The oil sheikhs looking across the water to where bullets fly between neighboring Iran and Iraq are dreading a cease-fire almost as much as they worried about the Gulf war when it erupted nearly five months ago.
The Arab oil producers are concerned that once peace is restored, cash-hungry Iran and Iraq will dump nearly 5 million barrels of oil a day onto a market a already awash with crude.
Even if a cease-fire is not achieved, some analysts believe a substantial oil surplus will develop in international markets by this summer if consumption continues to drop as in 1980. Some producers have already lowered their prices.
If Iran and Iraq output is added to the total, oil traders in London and the Middle East say, the result would be an unavoidable glut of crude worldwide by early 1982, or perhaps sooner. As one Cyprus-based petroleum analyst warned, "It could be the worst oversupply problem that OPEC has faced in 10 years."
OPEC's misfortune, this time, may be the West's gain. In the United States and Europe, the cost of gasoline will not necessarily fall, but it could just mean that the dizzying rise in oil prices has finally hit the top and stabilized.
Before this can happen, moderate Saudi Arabia, the biggest producer by far in the Organization of Petroleum Exporting countries, must face a showdown with price hawks Kuwait, Algeria, Libya, Qatar, and Iran.
Industry sources with access to Saudi policy files claim that the oil minister, Sheikh Ahmad Zaki Yamani, will use the Saudi kingdom's high production level as a club to knock the other cartel members back into line. The Saudis need to pump only 6 million barrels per day to cover the sparsely populated country's expenses, but are sticking to around 10 million barrels per day.
Sheikh Yamani's strategy will be to sit back and let the sagging market demand force Kuwait, Qatar, and the North Africans to abandon the extra premiums -- sometimes as high as $5.50 a barrel -- they tack onto every barrel.
The Saudi oil minister is not new to this game. He used the same keep-'em-pumping tactic to soften prices in 1977 and 1978. But until now, the oil market has snapped up crude at any cost. Now, signs of a serious oil glut are everywhere:
* The Islamic Republic of Iran offers a $7-a-barrel discount off its asking price of $37 to compensate ship captains for sailing into the Kharg Island terminal, well within the Gulf war zone. (Iraq claimed to have attacked and damaged the terminal Jan. 25.)
* Ecuador, one of the OPEC small-fry, this week quietly sold a substantial amount of crude for $3 below its official $40-a-barrel price.
* Rotterdam spot prices, usally a reliable gauge of the market's health, last week showed a drop of 43 cents to $38.49 a barrel, well below the $41-a-barrel ceiling that OPEC set for itself at the recent Bali summit.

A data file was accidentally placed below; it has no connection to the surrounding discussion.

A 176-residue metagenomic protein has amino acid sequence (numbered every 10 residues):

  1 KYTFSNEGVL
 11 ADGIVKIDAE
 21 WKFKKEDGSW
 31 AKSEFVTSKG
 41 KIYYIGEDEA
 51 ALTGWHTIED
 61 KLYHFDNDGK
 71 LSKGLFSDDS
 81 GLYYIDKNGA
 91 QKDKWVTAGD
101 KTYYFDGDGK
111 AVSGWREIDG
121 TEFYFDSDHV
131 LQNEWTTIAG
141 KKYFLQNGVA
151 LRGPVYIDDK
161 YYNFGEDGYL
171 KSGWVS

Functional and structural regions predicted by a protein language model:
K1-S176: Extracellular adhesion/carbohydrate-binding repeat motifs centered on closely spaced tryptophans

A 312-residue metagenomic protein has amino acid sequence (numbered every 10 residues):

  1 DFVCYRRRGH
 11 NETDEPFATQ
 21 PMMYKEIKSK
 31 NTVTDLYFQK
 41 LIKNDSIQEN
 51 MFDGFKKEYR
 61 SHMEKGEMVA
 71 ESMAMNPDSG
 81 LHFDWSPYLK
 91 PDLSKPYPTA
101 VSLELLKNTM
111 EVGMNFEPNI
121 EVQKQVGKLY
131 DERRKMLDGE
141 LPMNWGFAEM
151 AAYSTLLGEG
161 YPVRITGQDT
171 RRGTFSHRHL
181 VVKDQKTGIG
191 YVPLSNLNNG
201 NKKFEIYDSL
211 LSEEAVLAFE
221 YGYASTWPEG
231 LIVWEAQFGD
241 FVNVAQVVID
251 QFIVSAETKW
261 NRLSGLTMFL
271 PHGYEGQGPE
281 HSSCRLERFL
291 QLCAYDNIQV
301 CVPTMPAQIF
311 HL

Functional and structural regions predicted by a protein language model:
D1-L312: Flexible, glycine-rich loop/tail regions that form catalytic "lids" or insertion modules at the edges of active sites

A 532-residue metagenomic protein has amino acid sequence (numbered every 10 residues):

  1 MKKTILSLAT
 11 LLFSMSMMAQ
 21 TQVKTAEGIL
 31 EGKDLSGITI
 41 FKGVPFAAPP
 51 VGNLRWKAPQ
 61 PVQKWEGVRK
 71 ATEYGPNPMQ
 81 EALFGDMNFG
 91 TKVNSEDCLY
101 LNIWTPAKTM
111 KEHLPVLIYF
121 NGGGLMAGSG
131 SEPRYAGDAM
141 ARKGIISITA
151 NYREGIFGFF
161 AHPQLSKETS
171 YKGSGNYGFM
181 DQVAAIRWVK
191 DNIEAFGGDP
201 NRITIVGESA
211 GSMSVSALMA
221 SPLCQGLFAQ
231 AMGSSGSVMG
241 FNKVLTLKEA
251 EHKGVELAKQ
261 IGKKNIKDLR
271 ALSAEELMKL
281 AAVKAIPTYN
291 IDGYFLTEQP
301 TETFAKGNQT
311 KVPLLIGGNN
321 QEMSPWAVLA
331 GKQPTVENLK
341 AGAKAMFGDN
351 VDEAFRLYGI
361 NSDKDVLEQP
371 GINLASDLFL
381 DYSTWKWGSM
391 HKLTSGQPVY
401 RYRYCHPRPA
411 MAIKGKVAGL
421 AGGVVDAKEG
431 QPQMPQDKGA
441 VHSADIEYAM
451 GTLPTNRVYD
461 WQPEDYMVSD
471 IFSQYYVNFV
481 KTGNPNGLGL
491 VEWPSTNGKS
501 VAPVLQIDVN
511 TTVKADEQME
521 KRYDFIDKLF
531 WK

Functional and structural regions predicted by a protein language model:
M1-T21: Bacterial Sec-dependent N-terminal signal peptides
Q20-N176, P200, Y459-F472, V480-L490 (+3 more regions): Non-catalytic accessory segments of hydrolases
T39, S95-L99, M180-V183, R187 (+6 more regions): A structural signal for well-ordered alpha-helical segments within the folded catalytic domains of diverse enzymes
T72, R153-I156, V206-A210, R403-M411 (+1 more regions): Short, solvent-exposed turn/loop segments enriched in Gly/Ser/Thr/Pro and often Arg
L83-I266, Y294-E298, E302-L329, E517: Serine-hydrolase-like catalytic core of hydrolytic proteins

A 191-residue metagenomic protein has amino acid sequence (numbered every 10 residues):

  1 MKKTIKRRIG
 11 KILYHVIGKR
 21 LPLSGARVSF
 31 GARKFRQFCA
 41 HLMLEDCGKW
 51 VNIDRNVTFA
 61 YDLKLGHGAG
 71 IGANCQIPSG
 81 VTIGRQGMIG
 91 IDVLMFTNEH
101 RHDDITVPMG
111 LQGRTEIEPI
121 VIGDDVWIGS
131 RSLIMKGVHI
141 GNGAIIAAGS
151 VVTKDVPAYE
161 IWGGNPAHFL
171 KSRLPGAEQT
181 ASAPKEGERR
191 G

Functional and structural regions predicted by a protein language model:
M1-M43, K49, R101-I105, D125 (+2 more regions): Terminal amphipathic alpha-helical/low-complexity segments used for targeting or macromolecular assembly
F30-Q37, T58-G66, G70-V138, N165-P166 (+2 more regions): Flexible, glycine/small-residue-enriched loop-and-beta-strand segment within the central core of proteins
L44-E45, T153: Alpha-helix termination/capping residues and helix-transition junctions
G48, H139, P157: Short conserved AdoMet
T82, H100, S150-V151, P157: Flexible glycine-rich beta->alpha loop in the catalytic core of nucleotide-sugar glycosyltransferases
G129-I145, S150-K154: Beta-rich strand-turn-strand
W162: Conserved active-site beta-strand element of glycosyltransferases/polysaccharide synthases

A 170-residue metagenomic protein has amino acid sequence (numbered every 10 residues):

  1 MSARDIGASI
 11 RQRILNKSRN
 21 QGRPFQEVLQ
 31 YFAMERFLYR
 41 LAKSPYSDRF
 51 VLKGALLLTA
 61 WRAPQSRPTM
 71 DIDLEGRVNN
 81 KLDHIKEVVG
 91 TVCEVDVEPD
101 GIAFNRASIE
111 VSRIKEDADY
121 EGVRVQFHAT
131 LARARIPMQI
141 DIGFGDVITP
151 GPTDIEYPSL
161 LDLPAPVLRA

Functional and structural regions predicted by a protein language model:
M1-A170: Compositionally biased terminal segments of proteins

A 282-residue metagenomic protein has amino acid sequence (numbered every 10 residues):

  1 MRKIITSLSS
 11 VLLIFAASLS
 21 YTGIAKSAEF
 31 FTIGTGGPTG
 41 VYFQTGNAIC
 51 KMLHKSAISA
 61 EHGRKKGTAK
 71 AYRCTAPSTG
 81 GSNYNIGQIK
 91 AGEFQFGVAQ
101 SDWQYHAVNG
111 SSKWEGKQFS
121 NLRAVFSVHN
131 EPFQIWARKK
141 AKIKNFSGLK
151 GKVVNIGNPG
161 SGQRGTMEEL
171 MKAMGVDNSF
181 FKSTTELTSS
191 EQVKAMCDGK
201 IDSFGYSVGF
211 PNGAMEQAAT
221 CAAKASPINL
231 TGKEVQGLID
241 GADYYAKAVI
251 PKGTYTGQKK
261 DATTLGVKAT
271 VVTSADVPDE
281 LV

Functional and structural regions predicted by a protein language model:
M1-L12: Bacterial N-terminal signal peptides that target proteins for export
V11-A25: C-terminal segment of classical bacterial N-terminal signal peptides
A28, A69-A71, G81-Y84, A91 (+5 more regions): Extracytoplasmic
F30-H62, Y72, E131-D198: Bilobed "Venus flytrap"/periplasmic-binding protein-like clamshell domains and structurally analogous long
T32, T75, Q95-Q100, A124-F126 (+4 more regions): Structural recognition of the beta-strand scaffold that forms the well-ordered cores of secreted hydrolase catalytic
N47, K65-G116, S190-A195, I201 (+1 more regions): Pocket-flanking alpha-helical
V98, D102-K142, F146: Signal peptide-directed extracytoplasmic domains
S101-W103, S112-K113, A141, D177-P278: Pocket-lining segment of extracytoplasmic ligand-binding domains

* With a drop in Western consumption in 1980, tankers are collecting more rust than crude oil. In Japan and in California, oil companies find it is cheaper to rent tankers for storage space than to keep crude in onshore facilities.
However, the success of Sheikh Yamani's strategy depends on the three wild cards in Middle Eastern politics -- Iran, Iraq, and Israel.
First Iran and Iraq. Mr. Yamani presumably is counting on the former combatants to make a big return to the market- place. A European executive dealing with the National Iranian Oil Company calculates that Ayatollah Ruhollah Khomeini's regime, which now sells between 700,000 and 900,000 barrels per day (bpd), can and must boost exports to at least 2.5 million bpd to replace the billions of dollars drained from Iran's treasury by the war with Iraq.
For now, sales from Iraq, once OPEC's second-largest producer behind Saudi Arabia, have fallen to a negligible 100,000 to 200,000 barrels a day, according to an American oil man recently back from Baghdad.This source that Iran's Navy and artillery scored direct hits on Iraq's two main Gulf loading terminals, Khor El Amay and Al Bakr, near the Shatt at Arab waterway.
"Both offshore terminals are very badly damaged. They'll be down for six months, maybe a year, if and when the war ends," he said.
Ayatollah Khomeini's jet fighters also blasted the pipelines leading from the largest Iraqi oilfields at Kirkuk over to the Mediterranean. However, according to this businessman, pipeline damage was minimal. He said that within three months Iraq could be pumping 2.35 million bpd to its pipeline outlets in Turkey, Syria, and Lebanon.
"There's one thing stopping the Iraqis," the oilman explained. "That's the Iranians. The moment these repairs are made, the Iranians jets will be back to blow up those pipelines all over again."
Neither side is liable to risk a production boost until a peace settlement is reached. So far, no end to the Gulf conflict is in sight; both Iraq's President Saddam Hussein and Iranian President Abolhassan Bani-Sadr have rebuffed all mediation offers.
Though chances for a swift cease-fire seem remote, the Saudis are predicting that an oil glut will hit the international markets anyway. They say that by this summer an unwanted 2 million barrels will pile up on the market, and this should give Mr. Yamani room to maneuver a cartel coup.
However, that is not the entire story. As one European energy official cautioned, "All these nice, scientific figures add up to a severe oil glut all right, but in the Middle East here are so many unpredictable political factors that could cause a shortage again overnight."